All indications are that the demographic trends continued into 2020 as tourism – Alaska’s largest employer, especially of the young – took a big economic hit due to the pandemic although there, too, there were some twists.
Fried noted that his son, who had been working in the tech industry in California, moved back to Alaska when it became obvious the days of work from an office would be on hold indefinitely.
“He works remotely here,” Fried said and has tried to entice former coworkers north.
There is a lot of speculation on what the pandemic push to working from home will mean long term. Some places have tried to boost their economies by promoting remote workers.
Finland, a European leader in tech, in November announced a “90 Day Finn” program promising those who qualified “a free, 90-day Helsinki relocation package.” The offer came at a time when the Scandinavian country was also boasting one of the lowest COVID-19 death rates in the world.
“Finland has seen a surge of interest in applications for residence permits from abroad in the past six months, following a wider global trend of the tech industry expanding away from traditional city hubs such as Silicon Valley, as tech workers search for a better quality of life,” Business Finland claimed on the prnewswire.
“Birthplace of Nokia, the SMS and 5G, Finland is technology superpower and leader in cybersecurity thanks to its active cooperation between public and private sectors,” the pitch boasted. “Salaries remain competitive with roles in IT amongst the highest in Europe.”
Alaska is no tech superpower, but Fried noted it does have a very high quality of life for those interested in outdoor recreation and offers a refuge from global warming. Climate models predict Juneau will become more like Seattle and Anchorage more like Juneau as the planet continues to warm.
The state has, however, done nothing to sell that image, and it is at this time not in the interest of Alaska residents to promote the state. The Alaska budget remains heavily dependent on oil royalties and taxes, the latter of which have crashed as oil prices have fallen.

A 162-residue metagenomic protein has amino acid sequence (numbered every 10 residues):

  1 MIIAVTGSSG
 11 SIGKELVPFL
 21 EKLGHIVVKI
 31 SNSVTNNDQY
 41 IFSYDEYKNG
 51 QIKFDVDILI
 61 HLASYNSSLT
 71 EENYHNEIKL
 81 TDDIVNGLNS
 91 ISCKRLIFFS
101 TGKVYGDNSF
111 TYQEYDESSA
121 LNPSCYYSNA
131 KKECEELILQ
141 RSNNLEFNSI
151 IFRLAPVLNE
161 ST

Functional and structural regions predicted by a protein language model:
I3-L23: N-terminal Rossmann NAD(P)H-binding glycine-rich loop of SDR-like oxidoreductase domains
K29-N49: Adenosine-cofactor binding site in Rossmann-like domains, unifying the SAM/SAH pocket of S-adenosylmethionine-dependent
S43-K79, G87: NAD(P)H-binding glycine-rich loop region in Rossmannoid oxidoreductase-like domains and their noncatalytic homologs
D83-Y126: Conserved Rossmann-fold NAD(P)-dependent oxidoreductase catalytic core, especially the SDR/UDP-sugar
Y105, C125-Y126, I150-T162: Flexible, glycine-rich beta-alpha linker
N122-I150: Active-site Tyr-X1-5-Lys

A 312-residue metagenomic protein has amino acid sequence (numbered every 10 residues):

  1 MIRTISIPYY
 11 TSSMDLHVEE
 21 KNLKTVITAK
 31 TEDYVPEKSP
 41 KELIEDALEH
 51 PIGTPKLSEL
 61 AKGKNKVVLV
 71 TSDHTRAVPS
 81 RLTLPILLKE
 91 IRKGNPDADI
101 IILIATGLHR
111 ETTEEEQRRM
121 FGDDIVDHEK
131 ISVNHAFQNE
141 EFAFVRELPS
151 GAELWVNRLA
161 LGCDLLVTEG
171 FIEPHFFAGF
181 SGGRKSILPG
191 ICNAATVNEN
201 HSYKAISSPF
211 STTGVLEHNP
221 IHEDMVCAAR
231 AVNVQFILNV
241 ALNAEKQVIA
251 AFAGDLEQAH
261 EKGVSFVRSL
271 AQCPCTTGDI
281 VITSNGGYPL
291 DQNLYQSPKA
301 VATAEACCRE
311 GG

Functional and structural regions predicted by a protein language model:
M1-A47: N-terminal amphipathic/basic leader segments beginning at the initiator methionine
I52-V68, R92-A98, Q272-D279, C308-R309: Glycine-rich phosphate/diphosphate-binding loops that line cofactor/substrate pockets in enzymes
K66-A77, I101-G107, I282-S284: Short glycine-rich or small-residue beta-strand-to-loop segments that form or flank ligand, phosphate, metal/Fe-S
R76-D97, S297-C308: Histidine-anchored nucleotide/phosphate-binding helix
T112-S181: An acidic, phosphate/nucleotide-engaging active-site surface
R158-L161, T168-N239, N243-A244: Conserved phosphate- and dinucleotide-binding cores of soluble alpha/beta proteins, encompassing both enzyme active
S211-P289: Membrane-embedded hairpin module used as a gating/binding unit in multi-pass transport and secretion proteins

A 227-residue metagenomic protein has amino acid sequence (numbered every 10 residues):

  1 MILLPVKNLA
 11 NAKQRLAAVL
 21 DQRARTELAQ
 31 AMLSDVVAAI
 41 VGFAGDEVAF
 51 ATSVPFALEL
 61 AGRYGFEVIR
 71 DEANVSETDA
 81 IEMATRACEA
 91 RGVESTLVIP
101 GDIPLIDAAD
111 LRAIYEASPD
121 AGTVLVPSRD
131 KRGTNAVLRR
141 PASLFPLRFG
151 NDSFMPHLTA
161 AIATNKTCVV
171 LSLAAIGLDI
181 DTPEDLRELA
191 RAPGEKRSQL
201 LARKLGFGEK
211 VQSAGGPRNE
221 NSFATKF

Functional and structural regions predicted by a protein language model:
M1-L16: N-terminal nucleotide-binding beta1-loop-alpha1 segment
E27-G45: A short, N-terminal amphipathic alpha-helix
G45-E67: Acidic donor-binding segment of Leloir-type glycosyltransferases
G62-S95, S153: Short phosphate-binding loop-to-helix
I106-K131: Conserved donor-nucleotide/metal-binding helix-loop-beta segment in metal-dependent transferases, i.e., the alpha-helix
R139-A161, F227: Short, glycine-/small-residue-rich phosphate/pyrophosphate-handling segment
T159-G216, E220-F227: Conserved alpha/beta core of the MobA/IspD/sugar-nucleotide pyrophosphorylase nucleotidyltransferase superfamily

The result has been annual state budget woes, and those are not helped by new residents demanding services in a state with no sales or income taxes to force new immigrants to help pay for education, health care, law enforcement, roads and more.
Which is not to say Alaska won’t once again become attractive to young people as it was in the 1970s.
“Are we going to benefit or not?” Fried asked. “It’s an interesting question with this whole remote working shift. Will Alaska be a beneficiary? I’m not sure yet.
“We lost a lot of jobs last year (2020) – 8 or 9 percent. It’ a deep recession.”
But younger Alaskans don’t seem to be panicking about it the way some older Alaskans have, and the psychological influences on economies can be huge.
The views of those who were in Alaska in the ’80s are colored by the oil crash of that era, Fried said.
“It caused a lot of economic trauma,” he said. The housing market collapsed. Condominiums were left empty all over the city. Neighborhood shopping malls were boarded up. The people who lived through the period were left extremely nervous.
Fried was one of them and say friends from that time now regularly ask him “should I sell my house now?” But that doesn’t seem to be a majority view.
“Most people arrived in the last 20 years and know nothing about it,” he said. “It’s a good time to sell. So maybe it’s a good time buy. Because of things like this, i’m not willing to predict” what happens next.